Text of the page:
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Timothy Frerichs Maps a Proposed Wind Farm in Arkwright

"New Grange 2", part of Timothy Frerichs's series mapping a proposed wind farm in Chautauqua County.

New Grange

Timothy Frerichs’ semi-abstract art gets down to artistic nitty-gritty. It’s about mapmaking, which is to say, more basically, representation, re-presentation, the presentation of reality in an alternate format. All artworks are maps. Of something, whether tangible or intangible. Maybe of a mountain, maybe of a pot of flowers, maybe of a face. Maybe of simply an idea in the artist’s head. The most specific representations—specific in a technical sense—we call maps. But they are all maps. But beyond what we might call the technical aspect, representations have what we might call an emotive aspect. Some representations more than others. But they all have it to some extent. Even the specifically designated maps.

Frerichs’ art is about representation in its fullest sense and scope. About how representation is mapmaking essentially, but also about the emotive aspect.

An exhibit of his recent work, called New Grange, is currently on view at the Villa Maria College Art Gallery. The paintings and painting collages are maps of the proposed New Grange wind farm in Chautauqua County. A large expanse of open fields that up until now must have been cultivated farmland and pastureland, fringed by woods.

They are not maps according to strict technical definition. Not maps project engineers would likely use in the construction of the project. But they are based on engineering maps and drawings. They include frequent collage elements of technical maps and drawings, and painted and drawn standard map imagery. But also include irrelevant details, from an engineering perspective. Such as collage elements of various flora—grasses and grains and flowers—from the site. And sketch drawings of flora. And in several of the pieces, sketch drawings of a skein of what looks like electrical wire, tied around the middle with loops of the same wire. That in one instance could as easily be a bundle of cut grain stalks, prior to threshing, tied around the middle with a few loops of twine, the way they used to do it. Recalling the former agricultural use of the site, going back years.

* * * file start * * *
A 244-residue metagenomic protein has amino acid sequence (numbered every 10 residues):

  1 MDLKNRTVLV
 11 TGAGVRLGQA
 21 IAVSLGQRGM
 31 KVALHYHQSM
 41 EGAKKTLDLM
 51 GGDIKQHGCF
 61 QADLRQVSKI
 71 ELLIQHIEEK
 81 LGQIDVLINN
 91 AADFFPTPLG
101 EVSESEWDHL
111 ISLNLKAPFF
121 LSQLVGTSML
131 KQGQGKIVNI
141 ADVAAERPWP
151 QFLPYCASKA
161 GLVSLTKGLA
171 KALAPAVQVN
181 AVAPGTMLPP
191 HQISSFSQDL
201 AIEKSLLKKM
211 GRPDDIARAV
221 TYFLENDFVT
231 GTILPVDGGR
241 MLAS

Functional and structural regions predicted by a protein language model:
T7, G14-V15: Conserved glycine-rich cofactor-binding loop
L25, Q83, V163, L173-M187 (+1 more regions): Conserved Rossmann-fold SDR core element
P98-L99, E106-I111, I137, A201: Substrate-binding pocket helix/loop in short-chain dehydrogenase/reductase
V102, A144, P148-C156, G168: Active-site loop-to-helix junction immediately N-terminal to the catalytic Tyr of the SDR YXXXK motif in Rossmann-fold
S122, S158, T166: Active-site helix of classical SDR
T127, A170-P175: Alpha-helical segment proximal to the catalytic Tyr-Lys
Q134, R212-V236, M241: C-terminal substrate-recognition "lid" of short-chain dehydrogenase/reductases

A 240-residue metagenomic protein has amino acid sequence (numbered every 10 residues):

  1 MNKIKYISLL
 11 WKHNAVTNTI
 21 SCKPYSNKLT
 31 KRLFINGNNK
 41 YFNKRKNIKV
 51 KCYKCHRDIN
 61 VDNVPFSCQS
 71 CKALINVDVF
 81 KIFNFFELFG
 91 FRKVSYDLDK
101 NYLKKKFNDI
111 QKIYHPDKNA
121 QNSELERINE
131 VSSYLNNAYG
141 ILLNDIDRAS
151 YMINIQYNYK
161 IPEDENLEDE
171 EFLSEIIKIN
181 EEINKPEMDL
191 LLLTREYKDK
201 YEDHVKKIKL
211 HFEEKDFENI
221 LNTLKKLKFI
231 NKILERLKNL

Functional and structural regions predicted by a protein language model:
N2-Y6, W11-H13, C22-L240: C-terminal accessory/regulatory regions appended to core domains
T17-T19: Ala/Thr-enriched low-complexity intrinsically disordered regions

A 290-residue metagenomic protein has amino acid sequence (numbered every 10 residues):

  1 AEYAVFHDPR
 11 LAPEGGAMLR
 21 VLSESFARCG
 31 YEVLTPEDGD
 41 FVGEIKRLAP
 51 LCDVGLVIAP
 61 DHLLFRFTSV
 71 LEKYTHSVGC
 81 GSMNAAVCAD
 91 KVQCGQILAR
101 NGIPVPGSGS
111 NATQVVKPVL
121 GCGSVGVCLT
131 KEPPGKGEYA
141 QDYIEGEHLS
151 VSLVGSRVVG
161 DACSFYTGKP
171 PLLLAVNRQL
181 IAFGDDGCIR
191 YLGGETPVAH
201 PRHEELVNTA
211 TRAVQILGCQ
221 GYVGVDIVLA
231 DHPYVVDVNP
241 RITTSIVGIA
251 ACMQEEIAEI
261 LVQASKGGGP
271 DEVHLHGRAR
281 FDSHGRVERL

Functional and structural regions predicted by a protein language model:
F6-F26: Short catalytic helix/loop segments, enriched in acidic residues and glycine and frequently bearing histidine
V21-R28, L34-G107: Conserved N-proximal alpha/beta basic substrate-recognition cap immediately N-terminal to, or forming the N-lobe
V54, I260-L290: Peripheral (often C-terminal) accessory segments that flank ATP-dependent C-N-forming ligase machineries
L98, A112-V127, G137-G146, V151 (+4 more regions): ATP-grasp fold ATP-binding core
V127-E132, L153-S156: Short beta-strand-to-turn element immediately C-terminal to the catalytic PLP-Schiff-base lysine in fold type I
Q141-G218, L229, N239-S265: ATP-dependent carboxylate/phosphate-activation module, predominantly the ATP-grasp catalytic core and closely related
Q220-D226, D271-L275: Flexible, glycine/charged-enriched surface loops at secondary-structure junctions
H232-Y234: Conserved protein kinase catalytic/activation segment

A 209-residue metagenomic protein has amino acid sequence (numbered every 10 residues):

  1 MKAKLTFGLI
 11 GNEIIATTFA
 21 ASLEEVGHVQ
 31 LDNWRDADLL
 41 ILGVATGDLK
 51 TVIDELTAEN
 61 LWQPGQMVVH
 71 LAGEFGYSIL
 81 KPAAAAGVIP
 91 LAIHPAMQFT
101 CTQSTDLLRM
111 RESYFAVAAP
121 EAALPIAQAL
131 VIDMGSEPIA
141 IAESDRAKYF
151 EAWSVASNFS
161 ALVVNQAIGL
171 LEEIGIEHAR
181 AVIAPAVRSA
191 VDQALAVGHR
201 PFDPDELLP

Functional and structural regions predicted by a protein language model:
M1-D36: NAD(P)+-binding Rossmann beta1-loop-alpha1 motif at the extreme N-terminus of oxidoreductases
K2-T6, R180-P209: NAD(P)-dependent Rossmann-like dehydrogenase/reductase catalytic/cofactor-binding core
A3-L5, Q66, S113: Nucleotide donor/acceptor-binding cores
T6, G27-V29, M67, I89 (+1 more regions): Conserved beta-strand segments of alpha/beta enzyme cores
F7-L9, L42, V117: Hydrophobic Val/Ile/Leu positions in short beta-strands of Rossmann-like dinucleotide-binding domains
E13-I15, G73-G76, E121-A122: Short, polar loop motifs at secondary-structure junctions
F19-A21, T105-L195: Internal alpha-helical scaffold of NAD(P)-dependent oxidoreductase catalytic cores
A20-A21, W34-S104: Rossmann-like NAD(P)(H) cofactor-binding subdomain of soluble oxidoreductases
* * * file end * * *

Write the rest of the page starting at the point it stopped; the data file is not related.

Adding an historical dimension, historical consideration. As the instructor in the Henry Reed poem says, “maps are of time, not place.” “Judging Distances” is the title of the poem. What seem to be geographical distances turn out to be historical distances.

Making for a much more complex map, much more complex representation of the reality. And adding an elegiac note. Consideration of what we lose by the project as well as what we get from it. What we get is a power production facility for clean energy from a renewable source. What we lose are the open fields, the unobstructed horizon, the rural peace and quiet.

Other collage elements include single and multiple overlays of translucent paper, marked and unmarked. Suggesting again the complexity of the project and site, technically and historically. Other collage elements are photos of the site, the open fields and woods, with arrows pointing to where the wind turbines will be located.

Nor is just the historical consideration simple and uncomplicated. That is to say, nor does it constitute a simple recollection of an agrarian period as a time of relative innocence. Most of the collage flora represent cultivated species, such as grain or seed crops, or typical domestic animal fodder, and so cultivated, too, though less deliberately. Except for the ferns, which are frequent collage items. Species that go back to the dinosaur age, and so predate the agrarian, predate even the virgin forests that the newcomer agrarians destroyed to create the open fields.

How do we get off this vehicle that seems to be out of control, careening headlong?

The Frerichs exhibit continues through October 28.

—jack foran

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